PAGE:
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Carers Act Scotland

Carers (Scotland) Act 2016

The Carers (Scotland) Act 2016 came into force in April 2018. Its aims are to make it simpler for carers to be identified as needing support with their caring role, and make access to this support easier.

The legislation places a duty on local authorities to provide carers with an assessment of their needs. For adults the carers’ assessment is known as an Adult Carer Support Plan and for young carers under 18, it is called a Young Carer Statement. The assessments focus on how the caring role is affecting the carer and what support can be offered to help them sustain their caring role.

The Act specifies there must be certain things included in support planning for carers, such as identifying the carer’s personal outcomes, considering emergency and future planning, how much care the carer is willing and able to provide, and how the carer can be supported to access planned time out from their caring role.

Each local authority must also maintain or establish an information and advice service for carers giving access to information on topics relevant to carer’s lives such as carers’ rights, income maximisation, advocacy, bereavement support, and emergency and future care planning.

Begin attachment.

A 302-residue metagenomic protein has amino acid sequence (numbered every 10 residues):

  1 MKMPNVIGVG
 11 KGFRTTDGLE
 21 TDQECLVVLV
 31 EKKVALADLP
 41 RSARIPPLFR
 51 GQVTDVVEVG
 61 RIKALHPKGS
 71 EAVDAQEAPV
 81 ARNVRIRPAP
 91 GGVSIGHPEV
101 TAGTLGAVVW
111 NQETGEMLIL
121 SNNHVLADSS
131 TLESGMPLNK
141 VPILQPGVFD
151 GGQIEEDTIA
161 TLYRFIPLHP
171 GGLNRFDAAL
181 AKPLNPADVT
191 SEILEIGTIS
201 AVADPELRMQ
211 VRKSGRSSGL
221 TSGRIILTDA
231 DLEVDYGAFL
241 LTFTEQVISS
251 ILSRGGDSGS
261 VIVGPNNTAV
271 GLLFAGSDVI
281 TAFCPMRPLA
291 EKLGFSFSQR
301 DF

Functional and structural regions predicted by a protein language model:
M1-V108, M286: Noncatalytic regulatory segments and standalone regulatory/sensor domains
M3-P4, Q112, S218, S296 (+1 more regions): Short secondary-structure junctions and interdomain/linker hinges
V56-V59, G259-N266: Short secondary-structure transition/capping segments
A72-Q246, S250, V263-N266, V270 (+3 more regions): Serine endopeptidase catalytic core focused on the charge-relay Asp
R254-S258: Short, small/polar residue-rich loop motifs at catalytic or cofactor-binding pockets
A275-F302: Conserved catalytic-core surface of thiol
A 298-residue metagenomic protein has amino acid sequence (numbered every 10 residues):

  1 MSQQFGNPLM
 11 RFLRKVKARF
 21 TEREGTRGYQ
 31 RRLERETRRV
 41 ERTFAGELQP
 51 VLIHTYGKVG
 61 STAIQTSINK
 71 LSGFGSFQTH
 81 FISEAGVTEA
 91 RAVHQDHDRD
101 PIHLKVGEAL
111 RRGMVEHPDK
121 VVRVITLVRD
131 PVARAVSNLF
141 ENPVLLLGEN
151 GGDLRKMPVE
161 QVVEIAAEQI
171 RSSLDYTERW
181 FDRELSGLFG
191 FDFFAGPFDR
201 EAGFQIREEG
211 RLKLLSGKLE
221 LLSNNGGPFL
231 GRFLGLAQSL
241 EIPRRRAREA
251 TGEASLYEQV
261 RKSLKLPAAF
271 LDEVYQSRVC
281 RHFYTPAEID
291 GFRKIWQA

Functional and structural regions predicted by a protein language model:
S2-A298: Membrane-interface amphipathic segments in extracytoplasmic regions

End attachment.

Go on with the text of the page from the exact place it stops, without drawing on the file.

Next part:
The key duty in the Act is that carers who meet eligibility criteria must be provided with support to meet their identified needs. When carers do not meet eligibility criteria for support, local authorities must set out how they will meet those needs. In Argyll and Bute, this support is delivered through Carers Centres.

The Act has a lot of focus on carer involvement – not only in local strategy development and development of services, but also in assessment and services provided to the cared for person. There is also a duty on health boards to involve carers in planning and decisions when the person they care for is to be discharged from hospital.